[lustre-devel] [PATCH RFC] lustre: llite: add LL_IOC_FUTIMES_3

NeilBrown neilb at suse.com
Mon Nov 26 14:28:35 PST 2018

On Mon, Nov 26 2018, Andreas Dilger wrote:

> On Nov 26, 2018, at 14:15, NeilBrown <neilb at suse.com> wrote:
>> On Mon, Nov 26 2018, James Simmons wrote:
>>> Add a new regular file ioctl LL_IOC_FUTIMES_3 similar to futimes() but
>>> which allows setting of all three inode timestamps. Use this ioctl
>>> during HSM restore to ensure that the volatile file has the same
>>> timestamps as the file to be restored. Strengthen sanity-hsm test_24a
>>> to check that archive, release, and restore do not change a file's
>>> ctime. Add sanity-hsm test_24e to check that tar will succeed when it
>>> encounters a HSM released file.
>> What is this used for?  What is the minimum functionality that would be
>> acceptable?
> Correct, this is for restoring files from HSM archive or migrating between
> different tiers of storage within the filesystem.  This is transparent to the user, and we don't want the migration/restore to cause the file to be backed up again.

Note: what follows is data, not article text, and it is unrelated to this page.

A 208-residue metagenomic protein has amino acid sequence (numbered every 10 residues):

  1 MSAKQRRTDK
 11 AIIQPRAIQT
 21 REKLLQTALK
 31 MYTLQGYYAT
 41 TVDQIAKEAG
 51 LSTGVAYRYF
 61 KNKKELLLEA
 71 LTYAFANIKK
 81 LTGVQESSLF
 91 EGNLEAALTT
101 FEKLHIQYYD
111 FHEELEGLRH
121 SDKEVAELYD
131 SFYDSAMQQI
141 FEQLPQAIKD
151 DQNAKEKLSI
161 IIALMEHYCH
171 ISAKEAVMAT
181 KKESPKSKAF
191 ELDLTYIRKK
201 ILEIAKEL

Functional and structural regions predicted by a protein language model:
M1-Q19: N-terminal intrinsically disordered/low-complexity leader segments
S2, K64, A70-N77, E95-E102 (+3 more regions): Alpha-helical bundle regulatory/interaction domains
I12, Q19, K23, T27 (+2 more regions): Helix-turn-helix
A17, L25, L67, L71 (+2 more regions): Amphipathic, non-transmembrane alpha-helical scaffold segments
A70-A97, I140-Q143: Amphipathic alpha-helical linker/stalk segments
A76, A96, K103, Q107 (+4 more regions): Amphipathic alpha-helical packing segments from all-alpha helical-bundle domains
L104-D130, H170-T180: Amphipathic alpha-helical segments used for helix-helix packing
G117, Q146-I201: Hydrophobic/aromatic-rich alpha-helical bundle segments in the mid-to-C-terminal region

>> I'm guessing that it is used to migrate files between different levels
>> in the HSM storage hierarchy.  Why is it important that the ctime not
>> change?  How is the ctime used in a way that would be confused?
>> Would it be sufficient, for example, to be able to set the ctime to the
>> same as the mtime?
> There are lots of different kinds of backup tools out there, I can't
> comment on whether ctime == mtime is sufficient to avoid triggering
> another backup cycle.  Keeping the same timestamps over this process
> is safest.  It seems that XFS has a similar requirement, and it is
> using "FMODE_NOCMTIME", but that only avoids updating the timestamps,
> it doesn't allow setting them.

Interesting.. FMODE_NOCMTIME was added 10 years ago (next month) with
the comment

+ * Currently a special hack for the XFS open_by_handle ioctl, but we'll
+ * hopefully graduate it to a proper O_CMTIME flag supported by open(2) soon.

"soon" is an imprecise term of course...

But as you say, there is no way to set the ctime, even at file creation.
I wonder how this is used.

Maybe it would make sense to add a flag to utimensat() to expect a third
time-stamp and use that for ctime.  That would be a fairly simple and
safe API change.
It would be nice to creae an O_NOCMTIME and plumb it through properly
Possibly utimensat(AT_3TIMES) would required an fd that was opened with

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